Notes from Your City Historian
by Julie Lugo Cerra
There are so many avenues to travel while gathering information. Accuracy is paramount, but not so easy to achieve. This is why we use multiple sources of information. In earlier times, we had publications, public records — and people. Library visits were made in person…
When Memories Differ…
One of my first jobs in the Society was to write a tour of the city. I began my research in printed material, plotted points, and then went on to interviews.
One day, I remember taking two lovely ladies — grand dames of Culver City — on a ride to “pick their brains.” Both were living in Culver City in the 1920s, so they offered a wealth of colorful information. But when we got to a particular block in downtown, their memories of a dairy were just a little “off” and I was ever so grateful one was seated in the front seat and the other in the back seat. These mild-mannered octogenarians almost came to blows! In the long run their invaluable memories pointed my search to old directories which pinpointed that dairy!
Microfilm Still Valuable!
Our ARC Saturdays (and by appointment) provide some great fun for researchers. The bound copies of the Evening Star News, for example, promote “life and times” discussions about “the olden days.”
While researching one issue, you can almost count on finding the answer to another question. In addition, we have additional newspapers on microfilm, but our reader has been a little temperamental. As you can see in this photo, CCHS President Stu Freeman (L) made adjustments that brought viewing “into focus.” Bill Hahn recently used the catalogued microfilm to supplement his bound newspaper searches.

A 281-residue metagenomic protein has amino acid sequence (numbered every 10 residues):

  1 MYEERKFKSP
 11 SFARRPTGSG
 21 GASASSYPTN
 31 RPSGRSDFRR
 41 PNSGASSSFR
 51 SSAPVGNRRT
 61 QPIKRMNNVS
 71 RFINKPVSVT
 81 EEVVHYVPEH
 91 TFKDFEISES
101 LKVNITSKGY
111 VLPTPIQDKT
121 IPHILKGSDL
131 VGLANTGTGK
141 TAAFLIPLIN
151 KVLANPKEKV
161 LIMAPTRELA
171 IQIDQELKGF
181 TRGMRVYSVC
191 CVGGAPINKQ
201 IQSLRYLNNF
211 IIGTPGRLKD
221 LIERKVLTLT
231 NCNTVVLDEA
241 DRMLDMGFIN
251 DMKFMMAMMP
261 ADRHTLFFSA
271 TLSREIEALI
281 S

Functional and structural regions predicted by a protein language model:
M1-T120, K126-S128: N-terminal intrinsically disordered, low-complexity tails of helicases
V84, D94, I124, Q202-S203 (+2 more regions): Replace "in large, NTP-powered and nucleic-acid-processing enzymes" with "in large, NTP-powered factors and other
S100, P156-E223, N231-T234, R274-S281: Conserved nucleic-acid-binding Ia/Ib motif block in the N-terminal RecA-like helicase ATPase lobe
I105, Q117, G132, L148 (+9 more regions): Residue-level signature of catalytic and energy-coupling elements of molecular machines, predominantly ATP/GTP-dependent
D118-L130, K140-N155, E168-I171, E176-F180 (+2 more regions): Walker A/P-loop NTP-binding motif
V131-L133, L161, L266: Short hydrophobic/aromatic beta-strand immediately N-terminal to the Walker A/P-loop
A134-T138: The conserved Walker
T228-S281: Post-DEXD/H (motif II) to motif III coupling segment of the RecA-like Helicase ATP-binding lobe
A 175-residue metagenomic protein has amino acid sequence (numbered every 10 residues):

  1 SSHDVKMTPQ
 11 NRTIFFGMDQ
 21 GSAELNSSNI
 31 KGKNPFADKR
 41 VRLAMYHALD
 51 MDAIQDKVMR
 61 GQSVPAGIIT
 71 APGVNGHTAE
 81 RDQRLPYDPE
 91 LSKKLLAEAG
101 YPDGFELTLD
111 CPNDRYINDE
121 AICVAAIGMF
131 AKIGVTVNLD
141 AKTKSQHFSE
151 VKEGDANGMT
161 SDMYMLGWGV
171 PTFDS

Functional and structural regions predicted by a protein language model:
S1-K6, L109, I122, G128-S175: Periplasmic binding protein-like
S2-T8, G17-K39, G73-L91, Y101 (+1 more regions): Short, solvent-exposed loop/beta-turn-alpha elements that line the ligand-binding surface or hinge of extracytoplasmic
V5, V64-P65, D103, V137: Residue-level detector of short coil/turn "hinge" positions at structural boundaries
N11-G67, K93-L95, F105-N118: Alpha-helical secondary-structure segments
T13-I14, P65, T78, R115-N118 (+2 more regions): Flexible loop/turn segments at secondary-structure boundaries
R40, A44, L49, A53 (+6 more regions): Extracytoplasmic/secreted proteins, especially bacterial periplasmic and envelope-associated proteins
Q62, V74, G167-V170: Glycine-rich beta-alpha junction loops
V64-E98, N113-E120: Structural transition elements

Many New Research Sources
Most people trusted the printed word. The Los Angeles Times used to have fact checkers, and in the past, I received calls to double-check information in an upcoming article mentioning Culver City. It appears that fact checkers were victims of budget cuts, and you can see evidence of the errors that appear as corrections — daily.
Unfortunately, most researchers will not automatically check the next edition to make sure their subject was not erroneously reported.
The internet is a valuable source of information, but one has to pause and check. Some information is accessible from libraries, but there are other sources of information, like Wikipedia, the free encyclopedia, which includes unsubstantiated information presented like it was researched. It has a lot of erroneous information on Culver City, including the dates movie studios were established. IMDb is the international movie database which also allows people to add to their information, and it reminds me of those ladies and the dairy location — lots of discrepancies…so be careful!